In a recent enforcement action [https://www.justice.gov/usao-nj/pr/morris-county-sonography-company-enters-deferred-prosecution-agreement-agrees-pay-95000], a diagnostic testing company allegedly rented office space from a referring physician for an amount above FMV and was commercially unreasonable. The diagnostic testing business was purportedly occupying some office space in the physicians’ offices for a set number of weekly hours to perform diagnostic tests. The problem was that the diagnostic testing business agreed to pay for many more hours of use than they needed.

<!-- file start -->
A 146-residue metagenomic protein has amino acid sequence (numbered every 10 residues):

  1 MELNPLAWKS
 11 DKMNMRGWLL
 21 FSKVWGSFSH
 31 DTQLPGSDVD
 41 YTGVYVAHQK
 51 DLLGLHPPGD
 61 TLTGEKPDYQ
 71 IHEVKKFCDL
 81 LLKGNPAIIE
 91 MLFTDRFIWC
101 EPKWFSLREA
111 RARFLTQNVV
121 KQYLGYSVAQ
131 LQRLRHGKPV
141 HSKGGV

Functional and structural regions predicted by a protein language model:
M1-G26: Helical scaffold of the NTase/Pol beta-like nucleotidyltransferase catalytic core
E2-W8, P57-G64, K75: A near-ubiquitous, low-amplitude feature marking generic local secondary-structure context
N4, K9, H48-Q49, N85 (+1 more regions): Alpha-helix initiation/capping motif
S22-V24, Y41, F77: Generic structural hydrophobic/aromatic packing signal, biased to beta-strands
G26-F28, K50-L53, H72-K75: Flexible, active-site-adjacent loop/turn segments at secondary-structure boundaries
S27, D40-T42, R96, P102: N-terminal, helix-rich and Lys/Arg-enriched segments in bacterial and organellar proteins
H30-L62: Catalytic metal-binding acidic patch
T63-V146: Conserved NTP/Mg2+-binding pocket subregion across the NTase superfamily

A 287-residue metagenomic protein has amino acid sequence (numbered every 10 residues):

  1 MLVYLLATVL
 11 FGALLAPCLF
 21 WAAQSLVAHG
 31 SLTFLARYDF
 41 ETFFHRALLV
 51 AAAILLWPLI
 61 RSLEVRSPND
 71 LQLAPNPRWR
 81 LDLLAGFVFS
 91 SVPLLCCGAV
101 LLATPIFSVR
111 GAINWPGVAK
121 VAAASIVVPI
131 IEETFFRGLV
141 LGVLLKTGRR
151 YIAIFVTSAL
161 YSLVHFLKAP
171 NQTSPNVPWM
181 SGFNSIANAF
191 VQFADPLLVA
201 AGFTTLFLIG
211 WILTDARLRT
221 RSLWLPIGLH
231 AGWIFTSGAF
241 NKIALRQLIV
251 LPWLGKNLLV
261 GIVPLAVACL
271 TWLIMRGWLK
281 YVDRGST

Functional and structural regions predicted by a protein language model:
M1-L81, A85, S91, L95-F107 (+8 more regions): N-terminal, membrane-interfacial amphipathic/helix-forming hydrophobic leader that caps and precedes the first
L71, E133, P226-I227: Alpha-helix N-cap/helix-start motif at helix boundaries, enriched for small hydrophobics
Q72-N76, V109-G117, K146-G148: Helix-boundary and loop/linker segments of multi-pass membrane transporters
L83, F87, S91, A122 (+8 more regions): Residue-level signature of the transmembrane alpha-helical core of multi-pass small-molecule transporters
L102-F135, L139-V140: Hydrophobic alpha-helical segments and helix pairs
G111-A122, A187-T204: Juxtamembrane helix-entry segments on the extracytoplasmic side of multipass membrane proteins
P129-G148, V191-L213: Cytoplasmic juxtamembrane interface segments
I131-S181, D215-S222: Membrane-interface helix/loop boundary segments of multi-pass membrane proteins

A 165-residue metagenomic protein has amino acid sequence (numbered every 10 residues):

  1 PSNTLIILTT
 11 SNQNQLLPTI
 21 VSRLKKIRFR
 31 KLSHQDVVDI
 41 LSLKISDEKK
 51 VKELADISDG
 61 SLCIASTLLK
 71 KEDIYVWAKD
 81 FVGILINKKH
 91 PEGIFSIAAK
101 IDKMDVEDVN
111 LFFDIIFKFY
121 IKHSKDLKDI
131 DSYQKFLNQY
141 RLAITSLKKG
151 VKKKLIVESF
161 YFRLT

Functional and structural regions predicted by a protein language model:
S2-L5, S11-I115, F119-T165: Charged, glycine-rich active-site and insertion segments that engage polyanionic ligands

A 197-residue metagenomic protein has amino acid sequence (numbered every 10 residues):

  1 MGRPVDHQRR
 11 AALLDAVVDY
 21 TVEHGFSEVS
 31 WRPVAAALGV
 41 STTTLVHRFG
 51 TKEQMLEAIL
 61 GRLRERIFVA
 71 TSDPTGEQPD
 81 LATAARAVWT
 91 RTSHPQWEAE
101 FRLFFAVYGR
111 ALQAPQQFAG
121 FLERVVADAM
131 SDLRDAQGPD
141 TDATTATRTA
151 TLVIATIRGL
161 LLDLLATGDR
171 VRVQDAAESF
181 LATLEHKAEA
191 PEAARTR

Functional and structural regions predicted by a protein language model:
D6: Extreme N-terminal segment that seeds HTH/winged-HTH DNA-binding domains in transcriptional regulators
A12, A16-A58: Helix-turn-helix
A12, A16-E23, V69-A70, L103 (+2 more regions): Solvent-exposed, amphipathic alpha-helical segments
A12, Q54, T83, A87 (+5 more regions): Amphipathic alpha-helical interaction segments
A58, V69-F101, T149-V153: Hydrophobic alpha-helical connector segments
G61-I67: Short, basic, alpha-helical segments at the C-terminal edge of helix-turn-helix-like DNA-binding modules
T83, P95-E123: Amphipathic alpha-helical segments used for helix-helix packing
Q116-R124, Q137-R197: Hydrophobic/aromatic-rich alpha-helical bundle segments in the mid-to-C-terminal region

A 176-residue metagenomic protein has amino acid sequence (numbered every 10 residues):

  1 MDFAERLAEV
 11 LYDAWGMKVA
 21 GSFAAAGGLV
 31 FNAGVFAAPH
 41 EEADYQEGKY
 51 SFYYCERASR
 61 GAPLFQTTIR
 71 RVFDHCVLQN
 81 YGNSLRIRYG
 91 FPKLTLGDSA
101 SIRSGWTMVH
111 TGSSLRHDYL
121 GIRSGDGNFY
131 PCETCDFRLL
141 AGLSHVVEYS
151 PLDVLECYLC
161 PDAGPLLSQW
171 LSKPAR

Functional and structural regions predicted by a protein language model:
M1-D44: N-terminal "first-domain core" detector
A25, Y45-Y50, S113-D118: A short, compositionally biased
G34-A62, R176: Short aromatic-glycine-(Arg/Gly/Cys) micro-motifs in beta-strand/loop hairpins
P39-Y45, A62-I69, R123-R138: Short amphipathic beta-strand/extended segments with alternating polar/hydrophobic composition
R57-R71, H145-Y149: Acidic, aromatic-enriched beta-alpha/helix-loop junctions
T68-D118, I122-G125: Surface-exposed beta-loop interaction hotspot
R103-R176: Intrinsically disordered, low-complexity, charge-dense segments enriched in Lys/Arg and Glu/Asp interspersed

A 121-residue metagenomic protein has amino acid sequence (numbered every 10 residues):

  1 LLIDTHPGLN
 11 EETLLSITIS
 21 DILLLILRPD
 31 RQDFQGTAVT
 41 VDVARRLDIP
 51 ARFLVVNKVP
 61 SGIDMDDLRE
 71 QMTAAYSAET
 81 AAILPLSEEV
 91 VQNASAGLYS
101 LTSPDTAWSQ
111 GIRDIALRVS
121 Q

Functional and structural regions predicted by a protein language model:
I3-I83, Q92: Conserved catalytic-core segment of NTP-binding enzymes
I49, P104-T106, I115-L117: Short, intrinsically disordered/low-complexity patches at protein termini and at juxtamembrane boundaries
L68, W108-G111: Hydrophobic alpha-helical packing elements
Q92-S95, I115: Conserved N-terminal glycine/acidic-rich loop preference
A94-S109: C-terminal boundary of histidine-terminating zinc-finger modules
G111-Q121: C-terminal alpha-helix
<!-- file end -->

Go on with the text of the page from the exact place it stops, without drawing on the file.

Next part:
HVG has performed many FMV assessments on the sublease of office space, and there are a few critical elements to remember. It’s fair and reasonable to capture all of the office and business resources a provider is using/consuming during the sub-let period. For example, in many cases, a provider will need an exam room, furniture and equipment in the exam room, use of the waiting room, and the use of administrative staff and supplies. These are all fair, reasonable, and necessary elements of value to capture in a space (equipment and staff) sub-lease agreement. The valuation approach in this type of analysis is a cost-plus approach. The sub-leasing provider should pay a higher rental rate per square foot than the referring physician because they are typically not locked into a long-term lease contract. This type of lease arrangement is similar to executive suites or shared workspaces (like WeWork). I think it’s cleaner and much easier to structure the sub-lease agreement as an FMV fee for a set number of days per month. This is similar to a traditional office lease, where the tenant pays whether they use it or not. Obviously, the appearance of a kickback becomes visible when the sub-leasing provider doesn’t actually use the space the whole time, which also calls into question commercial reasonableness.